Annette Broadrick is an author whose books, as a rule, I enjoy reading. I was looking forward to The President's Daughter. Both the title and the plot description sounded entertaining. Years ago I read Marion Smith Collins' romance,On the Safe Side, a story I highly enjoyed which details the life of a Secret Service agent assigned to the President. Ellen Emerson White's trilogy about the president's daughter, a young adult series, is one I recommend to adolescents and adults. Perhaps I was expecting too much from this presidential story.
Secret Service agent Nick Logan, usually on the Vice President's detail, is reassigned suddenly and has his vacation put on hold. He's going to be guarding the First Daughter, Ashley Sullivan, as she and her friends go on a ski vacation in Colorado. The rest of the First Family will be on a vacation cruise in the Caribbean, with the press assuming that Ashley is with them.
Twenty-one years old and a junior at Wellesley, Ashley is pleased that she has finally talked her father into letting her vacation with friends. The fly in the ointment is Nick Logan, assigned as one of her two bodyguards. She feels an immediate animosity toward this man, for no reason other than she finds him attractive and thinks that he can attract women by the droves. She instantly decides that she won't be one of his legions of admirers.
After a fitful start of her sniping, his stoicism and their snarling, Ashley and Nick develop a tentative friendship until the unthinkable happens. The First Family is missing, and Nick has orders to bring Ashley back to Washington. As they approach the small airport, they are fired at and the other secret service agent is shot. Who set them up? Is the Secret Service involved? As the story unfolds, treachery and betrayal at the highest levels are uncovered.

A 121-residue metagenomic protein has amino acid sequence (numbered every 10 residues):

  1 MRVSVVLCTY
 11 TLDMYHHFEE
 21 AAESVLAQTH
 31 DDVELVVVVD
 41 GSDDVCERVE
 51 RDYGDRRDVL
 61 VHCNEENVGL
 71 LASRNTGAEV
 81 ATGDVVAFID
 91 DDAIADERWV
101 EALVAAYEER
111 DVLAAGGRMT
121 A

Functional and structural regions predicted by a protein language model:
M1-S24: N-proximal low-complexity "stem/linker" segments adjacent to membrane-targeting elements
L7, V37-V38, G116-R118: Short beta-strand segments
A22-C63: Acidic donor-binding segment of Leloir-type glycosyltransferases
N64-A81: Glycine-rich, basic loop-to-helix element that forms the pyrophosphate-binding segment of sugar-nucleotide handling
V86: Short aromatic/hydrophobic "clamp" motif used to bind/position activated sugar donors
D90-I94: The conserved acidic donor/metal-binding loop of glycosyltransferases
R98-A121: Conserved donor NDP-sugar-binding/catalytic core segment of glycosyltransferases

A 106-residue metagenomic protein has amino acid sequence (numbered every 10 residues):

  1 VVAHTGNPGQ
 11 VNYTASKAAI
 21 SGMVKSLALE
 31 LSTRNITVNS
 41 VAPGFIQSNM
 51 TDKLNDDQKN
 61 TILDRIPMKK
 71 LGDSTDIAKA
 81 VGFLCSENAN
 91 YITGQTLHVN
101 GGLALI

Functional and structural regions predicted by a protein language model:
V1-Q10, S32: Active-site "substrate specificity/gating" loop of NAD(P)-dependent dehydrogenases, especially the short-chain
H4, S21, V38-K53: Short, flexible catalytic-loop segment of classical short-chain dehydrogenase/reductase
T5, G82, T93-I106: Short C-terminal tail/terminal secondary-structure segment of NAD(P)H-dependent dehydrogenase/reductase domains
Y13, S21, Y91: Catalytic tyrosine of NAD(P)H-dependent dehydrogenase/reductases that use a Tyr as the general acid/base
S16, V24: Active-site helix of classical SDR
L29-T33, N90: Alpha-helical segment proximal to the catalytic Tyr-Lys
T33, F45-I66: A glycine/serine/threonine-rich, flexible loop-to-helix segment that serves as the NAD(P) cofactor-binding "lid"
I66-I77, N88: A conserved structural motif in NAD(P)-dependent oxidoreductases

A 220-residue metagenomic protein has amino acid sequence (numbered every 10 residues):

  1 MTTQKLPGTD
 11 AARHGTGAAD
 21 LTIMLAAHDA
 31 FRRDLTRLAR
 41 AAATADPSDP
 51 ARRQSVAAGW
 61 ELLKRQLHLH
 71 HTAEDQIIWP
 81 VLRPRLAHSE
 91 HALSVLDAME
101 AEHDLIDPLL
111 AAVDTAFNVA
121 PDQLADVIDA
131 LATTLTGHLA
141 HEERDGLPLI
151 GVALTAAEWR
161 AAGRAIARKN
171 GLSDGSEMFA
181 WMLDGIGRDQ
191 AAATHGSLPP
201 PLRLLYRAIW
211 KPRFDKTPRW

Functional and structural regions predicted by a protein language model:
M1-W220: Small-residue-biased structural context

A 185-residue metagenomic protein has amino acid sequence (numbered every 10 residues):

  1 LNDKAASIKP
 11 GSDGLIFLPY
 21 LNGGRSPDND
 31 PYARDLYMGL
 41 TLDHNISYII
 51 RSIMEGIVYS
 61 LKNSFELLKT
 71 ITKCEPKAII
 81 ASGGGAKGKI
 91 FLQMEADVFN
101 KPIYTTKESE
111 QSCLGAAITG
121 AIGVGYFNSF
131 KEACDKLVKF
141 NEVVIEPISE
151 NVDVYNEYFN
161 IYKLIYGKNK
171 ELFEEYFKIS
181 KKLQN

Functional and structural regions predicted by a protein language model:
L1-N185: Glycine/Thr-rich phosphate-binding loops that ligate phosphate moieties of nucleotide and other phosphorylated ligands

Admittedly, I don't know much about how the Secret Service works. Nor should I. Some details should be restricted. However, I had problems with several scenarios in this story. I was surprised that only two agents were with Ashley as she and her friends vacationed in Colorado. Nick was the only agent who skied, so she only had one guard while she was on the slopes. After the fiasco at the airport , when Nick is sure that the First Family has been kidnapped, he doesn't know who to trust. He receives a tip where her family is being held, so he and Ashley begin a cross-country odyssey. Wouldn't there be a slight chance that somebody would recognize her or at least comment on her similarity to the First Daughter?
Nick's rescue of the First Family is beyond belief. Twice he infiltrates the hiding place and twice he escapes. Who's guarding them, the three Stooges? He goes in and out as easily as we might go to our local grocery store. When the First Family also realizes that they don't know who to trust, they agree to travel cross-country in a rented car . . . with no bodyguards. This is the family who, hours before, was held by terrorists and now they plan on a driving trip because they don't know who's trustworthy. Wouldn't it stand to reason the President, First Lady and their two teenaged sons might be conspicuous? Easily recognized? In jeopardy? And Nick has recommended that they drive alone. How about calling up a general, a senator, the local police force? Trusting somebody makes more sense than sending the First Family unguarded on a drive through America.
Nick realizes that his Secret Service lifestyle, frequently nomadic, is not conducive to a lasting relationship. He's reluctant to begin a relationship with Ashley, but does let himself be dragged, kicking and screaming, into a nonpermanent relationship. One minute he's listing why he's wrong for her and the next he's in bed with her. His vacillation got to be really silly after a while, considering that he makes macho moves when he sees Ashley talking to a young man at a gas station.
The disparity in their ages also bothered me. At twenty-one, I felt that Ashley was too young to see this man and, within the span of a few days, flip flop from ignoring him to wanting a lifetime commitment from him. He's thirty-two and no telling how many rules he's breaking by having a sexual relationship with her. Yes, true love conquers all, but this relationship seemed too rushed for them to overcome their differences.
All in all, I found The President's Daughter to be unrealistic, both in the resolution of the external conflicts and the resolution of their relationship.